More and more newly single women are taking to heart that old adage: “Don’t get mad, get even.” They’re losing weight, getting in shape, cutting their hair — and some are turning to the knife and needle to further recapture their youth. In fact, according to a recent study by the Transform Cosmetic Group in Great Britain, more than a quarter of the patients who visit plastic surgeons’ offices are recently divorced women.
“Revenge is sweet, especially when you look younger than your old spouse!” Steven J. Pearlman, MD, FACS, a facial plastic surgeon specialist based in New York wrote on his blog. One of Pearlman’s patients, Sue, came in for a neck lift and lower facelift after her 12-year marriage ended. The 50-something year old was not only ready to start dating again, but she was beginning a new career as a school teacher. “Her face didn’t match her young body and mind,” he says.
A few weeks after her surgery, before she even saw the final results, Sue was thrilled with the way she looked and felt more like her old self, he reports. In general, women in their 30s are coming in for fillers to lift their cheekbones, Botox to soften wrinkles and eye lifts; those in their 40s are doing the same and also getting brow lifts; and women in their 50s and beyond are getting facelifts.
Who is Getting Revenge Surgery?
The trend of revenge surgery isn’t just limited to New York City. Richard T. Ethridge, MD, PA in Fort Worth, Texas, also reports a rise in newly divorced women getting plastic surgery. “The majority of them are 32-40, who got married young, in their early 20s, with one or two kids,” he says. “After 10-plus years of marriage, these women are trying to find a way back on market.” Ethridge, who works on the entire body, says that mommy makeovers, a combination of breast augmentations, breast lifts and tummy tucks, are the most popular surgeries for this demographic.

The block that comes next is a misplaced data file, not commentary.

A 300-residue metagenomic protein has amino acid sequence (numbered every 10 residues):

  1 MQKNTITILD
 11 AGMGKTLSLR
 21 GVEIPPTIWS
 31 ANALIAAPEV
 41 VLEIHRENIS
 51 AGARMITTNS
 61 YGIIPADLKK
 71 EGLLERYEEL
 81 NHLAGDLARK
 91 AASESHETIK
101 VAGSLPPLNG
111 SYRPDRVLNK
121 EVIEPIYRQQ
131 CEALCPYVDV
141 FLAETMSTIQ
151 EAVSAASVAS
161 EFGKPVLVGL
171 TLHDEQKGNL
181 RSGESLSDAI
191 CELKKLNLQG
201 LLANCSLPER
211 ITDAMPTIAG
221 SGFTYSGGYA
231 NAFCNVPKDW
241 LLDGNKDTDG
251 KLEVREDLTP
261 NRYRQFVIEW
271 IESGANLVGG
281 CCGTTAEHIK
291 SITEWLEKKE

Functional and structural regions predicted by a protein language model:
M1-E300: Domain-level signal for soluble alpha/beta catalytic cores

“These women do gain a lot of confidence,” Ethridge reports. “When they come in three to four months down the road, they’re dressing in a more body conscious way and even have different tan lines. I can tell they’re starting to show off their bodies again.”
Pearlman notes the same confidence boosting effect of these surgeries. “It’s not uncommon for someone who was introverted and self conscious to come in post-surgery, wearing new clothes and looking me in eyes and smiling.”
Proceed With Caution
That said, don’t expect plastic surgery to be a cure all, Pearlman cautions. “Surgery doesn’t make you a new person; what it does do is instill and restore confidence. It helps to reflect the beauty that you feel on the inside.” Pearlman is cautious to weed out patients who think a facelift is the answer to attracting a new mate. “It’s similar to a teenager. I won’t work with a girl who thinks if she has a new nose job, she’ll instantly become head cheerleader.”
Josh Korman, MD, FACS, adjunct associate professor of plastic surgery at Stanford University echoes those concerns. “It’s really important that with any transition, you don’t rush into anything, surgery included,” he says. “Surgery is permanent. It isn’t like a haircut that will grow back in a few weeks.” Korman says the surgeon’s job is to limit and guide the patient properly. Depending on the person, he won’t operate for a few weeks to a few months if he feels her motivation isn’t healthy. He says surgeon’s motto should be: “Gentle in. Gentle out.”
What is the right motivation for surgery? To look more refreshed and youthful and feel more confident, Pearlman says.
Between meeting the right guy, figuring out what to wear, and making small talk, dating is hard enough, even when you’re in your 20s and 30s. Surgery and cosmetic treatments can give women a confidence boost and help level the playing field.